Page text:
Eggs Benedict

The origins of Eggs Benedict, as with so many recipes, are by time obscured. Competing claims have it invented for a bored Delmonico’s patron, as a hangover cure for a breakfaster at The Waldorf Hotel and as the whimsy of a banker/yachtsman. All assertions have two things in common: diners named Benedict and the will to boost normal morning fare to a new level with this layering of muffin, Canadian bacon, poached eggs and Hollandaise sauce.

But much more than a century after the dish was created (by whomever), Eggs Benedict is now served at most diners and has lost some of its luster. It may be time to reconsider how to build this treat. Happily, its tiered construction makes renovation a snap. You can swap out ingredients by module without disturbing the basic DNA of the thing.

Starting from the base, consider the bread portion. Lightly toasted English muffin is the norm now, although unspecified muffins or toast were described in early recipes. For a French twist, a slice of brioche can be cut into a circle. For carbohydrates more substantial, a bagel can be used. A waffle at the bottom gives it a Southern accent.

Meat presents a spectrum of choices. The current vogue for heaping decadence on a dish is to bring on the bacon. But the original recipe is already fraught with cured pork in the form of Canadian bacon. Of course, stripped bacon is an option, but there are so many more inventive choices. Seafood is a popular direction, with options like smoked salmon and crab meat. Lobster is the ultimate. Not to slight red meat: slices of filet mignon or prime rib are the best for excess. Not feeling carnivorous? Substitute artichoke bottoms or avocado.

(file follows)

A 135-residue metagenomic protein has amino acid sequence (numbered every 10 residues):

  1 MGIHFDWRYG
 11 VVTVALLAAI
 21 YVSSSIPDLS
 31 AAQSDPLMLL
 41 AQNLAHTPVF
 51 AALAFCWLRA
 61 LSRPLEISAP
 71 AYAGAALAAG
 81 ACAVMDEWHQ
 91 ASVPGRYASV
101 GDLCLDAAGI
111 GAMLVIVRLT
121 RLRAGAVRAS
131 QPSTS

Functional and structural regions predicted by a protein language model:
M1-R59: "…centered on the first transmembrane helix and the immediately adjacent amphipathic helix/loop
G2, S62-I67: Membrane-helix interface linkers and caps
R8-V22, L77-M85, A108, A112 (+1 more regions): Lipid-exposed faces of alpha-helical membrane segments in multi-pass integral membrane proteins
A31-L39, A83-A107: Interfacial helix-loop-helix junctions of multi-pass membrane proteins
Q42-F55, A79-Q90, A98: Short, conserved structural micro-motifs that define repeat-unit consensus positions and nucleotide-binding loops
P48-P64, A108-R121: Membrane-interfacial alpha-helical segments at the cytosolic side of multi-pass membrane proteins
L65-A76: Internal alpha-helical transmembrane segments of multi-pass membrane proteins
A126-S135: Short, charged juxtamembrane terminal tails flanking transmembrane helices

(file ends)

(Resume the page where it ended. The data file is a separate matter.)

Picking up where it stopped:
Early practitioners likely worked with free-range eggs and it’s hard for the store-bought type to beat their retro infusion of flavor, color, size and nutrition. Poaching is a process of cooking cracked eggs directly in boiling water. We find coddling in a pan over a simmering water bath is easier to master, and it allows the addition of spices during cooking.

Hollandaise sauce (egg yolk, drawn butter and lemon juice) lends the dish its topping of richness (and probably accounts for its use for treating hangovers), but it is a bit bland. Using Béarnaise sauce, which substitutes a concentrated reduction of tarragon, shallots and vinegar for the lemon juice, takes the dish up a couple notches with explosive flavor.

Eggs Benedict is essentially a base that invites all manner of culinary invention. Consider anything you have on hand fair game. And if you are lucky enough to have black truffles, by all means shave them on. Just remember to whisper thanks to Benedict, whoever that was.